Was it déjà-vu or destiny? Recently Madison Wagnaar ‘16—a marketing associate for FTI Consulting in Denver, Colorado—was instantaneously transported back to a Union College classroom, a memory of an intense discussion with Professor Barry Forbes and her classmates.
“We were reading a Wall Street Journal article about a new company with a big new idea,” remembered Madison. “We read articles about the positive and negative sides, and had a debate in class about how this company might do in the future.”
A couple of years later, Madison found herself serving that very client. “They were dealing with a PR disaster, and I was preparing a pitch for them! It was crazy! I had been in class discussing them, then I was pitching the very executive we had been talking about!”
“Thanks to my exposure in class, I was already familiar with the capabilities of the company, the controversial issues, and their history,” said Madison. “It was pretty surreal!”
Wagnaar’s time at Union prepared her for much more than just that one client. All those in-class discussions about how different models generate revenue, how the supply chain works, and why some companies succeed while others fail … those issues come up at work every day.
“A lot of classes I took at Union made me think critically about the world. They got me thinking about what works and what makes things topple in the business world,” said Wagnaar.
Prepared for anything
When Wagnaar started college, she had no idea she would end up at a global strategic consulting firm. She arrived for a campus visit imagining herself as a teacher, but after touring campus with Barry Forbes, she felt more at home in the business program.
“They were excited about me and for me. That is something that I couldn’t get at a community college—people who really care about me, who are genuinely interested in family and my whole life,” she reflected.
Wagnaar is very artistic and shared her passion for theatre with her future professors on that tour. Their interest and advice helped her see that a career in business would give her the foundation for one day starting her own theatre, a long-time dream. Wagnaar agreed, “It is a good way to get a foundational education if you are going to do some kind of small business around your artistic abilities.”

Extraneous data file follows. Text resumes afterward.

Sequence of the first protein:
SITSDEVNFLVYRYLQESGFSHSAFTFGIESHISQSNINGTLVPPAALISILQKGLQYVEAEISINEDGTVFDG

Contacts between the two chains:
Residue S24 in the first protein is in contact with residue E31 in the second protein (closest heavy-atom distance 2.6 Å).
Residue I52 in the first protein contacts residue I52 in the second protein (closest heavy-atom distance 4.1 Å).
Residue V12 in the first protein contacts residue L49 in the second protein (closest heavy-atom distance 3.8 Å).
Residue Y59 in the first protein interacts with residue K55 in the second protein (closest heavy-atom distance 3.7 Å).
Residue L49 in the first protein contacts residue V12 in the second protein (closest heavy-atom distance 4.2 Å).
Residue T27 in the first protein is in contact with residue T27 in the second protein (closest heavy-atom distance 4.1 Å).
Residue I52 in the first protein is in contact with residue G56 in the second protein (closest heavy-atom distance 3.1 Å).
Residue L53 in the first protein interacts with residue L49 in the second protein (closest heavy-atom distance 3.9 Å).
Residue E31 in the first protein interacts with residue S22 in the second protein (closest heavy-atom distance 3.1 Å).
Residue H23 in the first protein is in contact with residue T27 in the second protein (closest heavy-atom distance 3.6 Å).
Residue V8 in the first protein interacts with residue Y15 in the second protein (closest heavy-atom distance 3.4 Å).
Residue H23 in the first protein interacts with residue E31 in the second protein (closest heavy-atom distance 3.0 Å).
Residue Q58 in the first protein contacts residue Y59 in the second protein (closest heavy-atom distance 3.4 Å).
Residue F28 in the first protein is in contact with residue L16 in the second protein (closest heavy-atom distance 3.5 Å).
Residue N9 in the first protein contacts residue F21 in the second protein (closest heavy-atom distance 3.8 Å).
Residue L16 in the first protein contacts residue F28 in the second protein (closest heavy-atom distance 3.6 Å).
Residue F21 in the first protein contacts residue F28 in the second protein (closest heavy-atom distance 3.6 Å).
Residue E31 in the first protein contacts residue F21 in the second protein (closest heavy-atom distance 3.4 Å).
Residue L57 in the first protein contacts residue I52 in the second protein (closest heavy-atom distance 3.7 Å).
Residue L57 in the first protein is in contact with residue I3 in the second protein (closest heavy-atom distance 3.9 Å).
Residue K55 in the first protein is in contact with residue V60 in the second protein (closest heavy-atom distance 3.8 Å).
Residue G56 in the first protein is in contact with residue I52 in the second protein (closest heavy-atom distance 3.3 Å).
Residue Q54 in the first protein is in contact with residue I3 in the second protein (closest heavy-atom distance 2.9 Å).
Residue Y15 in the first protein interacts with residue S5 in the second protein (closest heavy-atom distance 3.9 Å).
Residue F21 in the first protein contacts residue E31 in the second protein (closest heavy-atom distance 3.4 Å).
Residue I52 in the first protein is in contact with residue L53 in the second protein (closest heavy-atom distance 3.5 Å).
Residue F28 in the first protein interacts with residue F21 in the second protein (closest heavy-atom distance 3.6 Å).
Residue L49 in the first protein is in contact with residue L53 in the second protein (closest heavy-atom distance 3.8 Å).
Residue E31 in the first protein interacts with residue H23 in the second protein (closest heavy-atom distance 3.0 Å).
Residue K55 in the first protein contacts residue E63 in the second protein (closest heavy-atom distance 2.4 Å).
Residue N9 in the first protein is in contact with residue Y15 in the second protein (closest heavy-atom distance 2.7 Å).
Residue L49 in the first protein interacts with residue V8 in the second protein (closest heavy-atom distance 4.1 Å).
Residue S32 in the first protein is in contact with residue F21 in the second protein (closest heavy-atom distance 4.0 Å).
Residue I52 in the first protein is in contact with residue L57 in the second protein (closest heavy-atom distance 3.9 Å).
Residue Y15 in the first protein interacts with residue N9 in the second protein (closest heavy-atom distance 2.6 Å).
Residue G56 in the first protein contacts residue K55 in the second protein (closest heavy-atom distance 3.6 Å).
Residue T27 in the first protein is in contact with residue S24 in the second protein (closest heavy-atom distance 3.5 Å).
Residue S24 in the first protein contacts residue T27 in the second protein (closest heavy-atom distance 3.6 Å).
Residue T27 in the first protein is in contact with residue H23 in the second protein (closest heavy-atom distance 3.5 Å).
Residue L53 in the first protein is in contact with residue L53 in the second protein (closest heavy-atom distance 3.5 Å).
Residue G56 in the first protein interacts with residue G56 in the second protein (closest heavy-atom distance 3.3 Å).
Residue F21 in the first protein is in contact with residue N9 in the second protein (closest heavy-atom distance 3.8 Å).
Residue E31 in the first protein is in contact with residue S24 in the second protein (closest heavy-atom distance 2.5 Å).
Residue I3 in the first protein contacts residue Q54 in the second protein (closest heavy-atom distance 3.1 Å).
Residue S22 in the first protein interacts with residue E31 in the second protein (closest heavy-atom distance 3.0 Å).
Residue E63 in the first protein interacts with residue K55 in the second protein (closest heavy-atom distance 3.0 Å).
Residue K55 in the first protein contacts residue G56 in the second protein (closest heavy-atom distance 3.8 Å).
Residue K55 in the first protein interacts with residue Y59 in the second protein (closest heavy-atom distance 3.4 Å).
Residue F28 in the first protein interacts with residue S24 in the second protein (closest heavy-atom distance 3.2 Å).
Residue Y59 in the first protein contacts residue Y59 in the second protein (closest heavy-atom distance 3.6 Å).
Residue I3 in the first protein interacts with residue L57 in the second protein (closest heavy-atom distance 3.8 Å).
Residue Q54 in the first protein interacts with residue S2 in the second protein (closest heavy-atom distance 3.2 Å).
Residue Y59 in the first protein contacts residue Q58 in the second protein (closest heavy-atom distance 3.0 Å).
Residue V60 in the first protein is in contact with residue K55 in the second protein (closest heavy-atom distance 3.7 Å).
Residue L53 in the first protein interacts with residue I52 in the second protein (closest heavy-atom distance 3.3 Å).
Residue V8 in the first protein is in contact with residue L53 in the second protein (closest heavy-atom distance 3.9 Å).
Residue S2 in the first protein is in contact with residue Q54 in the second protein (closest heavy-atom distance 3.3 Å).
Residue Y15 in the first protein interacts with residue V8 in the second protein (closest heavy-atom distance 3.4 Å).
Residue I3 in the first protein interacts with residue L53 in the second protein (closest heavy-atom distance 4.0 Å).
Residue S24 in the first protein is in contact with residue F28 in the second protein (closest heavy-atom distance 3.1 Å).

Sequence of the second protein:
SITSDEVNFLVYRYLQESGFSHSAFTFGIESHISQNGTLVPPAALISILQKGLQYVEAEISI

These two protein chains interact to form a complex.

“Union certainly gives you confidence in yourself,” said Wagnaar, who didn’t have that same self-confidence when she arrived as a first-year student. “Part of that is the leadership and empowerment that Union gives.”
Wagnaar says that at Union, students are empowered to start or lead any kind of club. “If you have an idea, you can be a leader.”
Wagnaar started a drama group in partnership with campus ministries, managed events for the Division of Business and Computer Science, and served as social vice president for ASB. Staff mentors encouraged her to make her own well-informed decisions and not back down to pressures around her.
“In the business world, you need to be the leader of your own career, as well as manage projects you are given,” said Wagnaar. “Leadership experience is really helpful.”
Internships provide valuable experience
Faculty advisors are clear from day one that a business degree from Union requires at least one internship, and they prepare them well. Classes include tips on interviewing, professional dress, and fitting in to workplace culture.
Professors encourage students to reach out to their network for internship opportunities. Wagnaar felt nervous, but took the plunge to call a family friend. “She told me she would tell them to look for my name, but after that, it was all on me,” remembers Wagnaar. “It was all about my skill set. I demonstrated my knowledge of how business works.”
Wagnaar secured the internship and worked writing website content for FTI all summer. She gave her all, showed up every day, and built relationships.
That hard work paid off. In January 2016, FTI called to offer Wagnaar a fulltime job with the company. She started right after graduation, and has been working there ever since.
Intentional variety increases hireability
Wagnaar credits her internship success in part to her well-rounded education. Her internship was mostly writing, so her general education requirements were very useful, and the tips and tricks she learned for Excel, Powerpoint, Word, and Outlook are part of her every waking moment.
Now in the working world, she sees more than ever the value of all the challenging finance and businesses classes she took at Union. “Having been on the job, I would love to go back and take those classes again with the context I have now. It’s hard to learn about the inner workings of a company before you have experience,” Wagnaar said. “When I look back, I wish I had paid even more attention!”
Wagnaar reminds everyone to look for a job with work/life balance. “You’re interviewing them as much as they are interviewing you.” she said. “Make sure there is a balance because your happiness depends on it.”
“If the boss is really cranky all the time, don’t work there if happiness is important to you,” said Wagnaar. “My boss is really helpful and reminds me of some of my mentors at Union.”
That’s a pretty high bar. Congratulations on finding a great fit!
Carrie Purkeypile is a Union College graduate and freelance writer based in Sacramento, California.